The vast slum on the northern edge of Baghdad is often called Sadr City, but its real name is Thawra, which means "revolution" in Arabic. Despite the symbolism of the holy city of Najaf, about 100 miles to the south, it is from Thawra that Moqtada al-Sadr and his Mah-di militia draw most of their support, and where any final showdown with the cleric will take place. Al-Sadr, whose whereabouts were unknown for a time during the fighting in Najaf earlier this month, had almost certainly escaped to Thawra before returning to Najaf when a one-day ceasefire allowed for negotiations.
Initially built in the late 1950s to house farmers who flocked to Baghdad looking for work, Thawra has become increasingly the landing point of the dispossessed, particularly the poor Shia displaced when Saddam Hussein built dams that drained southern marshes in the early 1990s. When I was last in Thawra, on 7 August, Friday prayers had had to be moved because the street in which they are normally held was full of sewage. Children often swim in lakes of the stuff because the trucks that once cleaned up the sumps were lost in the looting after the invasion. Much of the area consists of houses like rabbit warrens. Their doors open on to narrow alleyways, but the main streets are six- and eight-lane boulevards, designed to allow the Iraqi military to enter the slum and put down rebellions. Saddam's security forces tortured, jailed and killed thousands, but could only contain, not eradicate, the al-Sadr resistance (then led by al-Sadr's father, Mohamed Sadeq al-Sadr). The US military failed even to enforce a curfew it imposed on the district earlier this month.
When I went to lunch in the home of some militiamen, they showed me their array of armaments: anti-tank and anti-personnel mines, 160mm mortar rounds, hand grenades, all apparently looted from Iraqi army ammo dumps that the US military had failed to secure after the invasion.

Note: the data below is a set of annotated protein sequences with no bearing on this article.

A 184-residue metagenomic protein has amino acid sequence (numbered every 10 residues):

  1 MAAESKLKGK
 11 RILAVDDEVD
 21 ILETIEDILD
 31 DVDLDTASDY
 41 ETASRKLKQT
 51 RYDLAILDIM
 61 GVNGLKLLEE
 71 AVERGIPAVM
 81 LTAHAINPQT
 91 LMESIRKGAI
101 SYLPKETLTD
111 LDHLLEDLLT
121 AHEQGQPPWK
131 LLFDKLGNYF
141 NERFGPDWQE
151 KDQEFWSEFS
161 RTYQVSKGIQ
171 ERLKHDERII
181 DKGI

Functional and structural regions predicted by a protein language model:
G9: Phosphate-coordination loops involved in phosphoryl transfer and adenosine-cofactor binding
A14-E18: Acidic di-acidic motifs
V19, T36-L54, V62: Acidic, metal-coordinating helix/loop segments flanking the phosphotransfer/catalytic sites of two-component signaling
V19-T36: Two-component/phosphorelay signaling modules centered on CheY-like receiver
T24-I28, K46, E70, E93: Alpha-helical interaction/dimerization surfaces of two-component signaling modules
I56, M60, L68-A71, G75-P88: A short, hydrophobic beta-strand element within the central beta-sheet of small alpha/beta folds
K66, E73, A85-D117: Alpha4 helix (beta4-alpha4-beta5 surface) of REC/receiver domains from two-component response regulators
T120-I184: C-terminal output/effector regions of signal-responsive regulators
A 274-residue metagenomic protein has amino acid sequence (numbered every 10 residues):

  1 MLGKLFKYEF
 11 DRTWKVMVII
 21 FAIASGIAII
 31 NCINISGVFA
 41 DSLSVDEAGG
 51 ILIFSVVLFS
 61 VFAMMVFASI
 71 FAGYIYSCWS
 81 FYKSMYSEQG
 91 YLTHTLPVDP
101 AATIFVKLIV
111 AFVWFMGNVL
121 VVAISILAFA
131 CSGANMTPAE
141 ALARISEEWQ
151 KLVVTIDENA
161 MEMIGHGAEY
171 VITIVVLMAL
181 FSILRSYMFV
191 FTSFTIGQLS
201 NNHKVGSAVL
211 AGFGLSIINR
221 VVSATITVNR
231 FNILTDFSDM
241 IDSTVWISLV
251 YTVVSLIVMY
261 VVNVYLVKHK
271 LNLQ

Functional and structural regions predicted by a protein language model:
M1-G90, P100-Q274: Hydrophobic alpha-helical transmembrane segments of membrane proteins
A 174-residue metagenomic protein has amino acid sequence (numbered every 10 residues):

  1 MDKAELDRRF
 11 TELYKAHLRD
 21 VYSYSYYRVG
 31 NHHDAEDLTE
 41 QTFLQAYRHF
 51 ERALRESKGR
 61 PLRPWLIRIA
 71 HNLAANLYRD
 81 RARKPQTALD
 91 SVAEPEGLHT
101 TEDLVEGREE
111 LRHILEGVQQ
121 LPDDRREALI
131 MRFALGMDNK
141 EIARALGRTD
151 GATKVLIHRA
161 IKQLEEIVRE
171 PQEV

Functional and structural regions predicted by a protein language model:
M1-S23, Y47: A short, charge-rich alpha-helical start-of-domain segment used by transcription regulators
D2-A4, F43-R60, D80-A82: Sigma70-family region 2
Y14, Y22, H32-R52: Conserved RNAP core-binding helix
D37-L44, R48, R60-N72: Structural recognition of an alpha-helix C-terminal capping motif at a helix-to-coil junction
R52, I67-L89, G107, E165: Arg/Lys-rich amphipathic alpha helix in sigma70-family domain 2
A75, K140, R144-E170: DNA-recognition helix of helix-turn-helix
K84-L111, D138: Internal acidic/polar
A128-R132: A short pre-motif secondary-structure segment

April and May, the months of the first al-Sadr intifada, gave a glimpse of what an assault on Thawra might entail - nearly 1,000 civilians were killed as US troops fought the Mahdi in what were essentially street battles. The Mahdi took disproportionately heavy casualties, but they will become more adept at fighting. Moreover, they are now receiving arms from the Sunni resistance based in the town of Fallujah, 30 miles west of Baghdad, in return for the help they gave the mujahedin in the Fallujah battles against US troops in April.
As I left Thawra, after lunch, I saw men digging holes in the streets, planting anti-tank mines and then paving them over. When US ground troops try to enter the maze-like streets where the militiamen are based - streets impassable to tanks or armoured personnel carriers and, in many cases, even to Humvees - they will risk encirclement. The Israeli military faces a similar problem in Palestinian refugee camps - and it often resorts to bombing from the air or bulldozing homes.
Derided originally as a too-young cleric riding the coat-tails of his father, al-Sadr has become Iraq's most popular politician. The US-led occupation administration helped him. When it closed his newspaper in March, a man whose followers had burned down liquor stores and forced women to veil themselves became overnight a resistance celebrity, admonishing the occupiers for suppressing free speech. He will not go down without a long and terrible fight.
David Enders is former editor of the Baghdad Bulletin. His book on Iraq comes out next spring from University of Michigan Press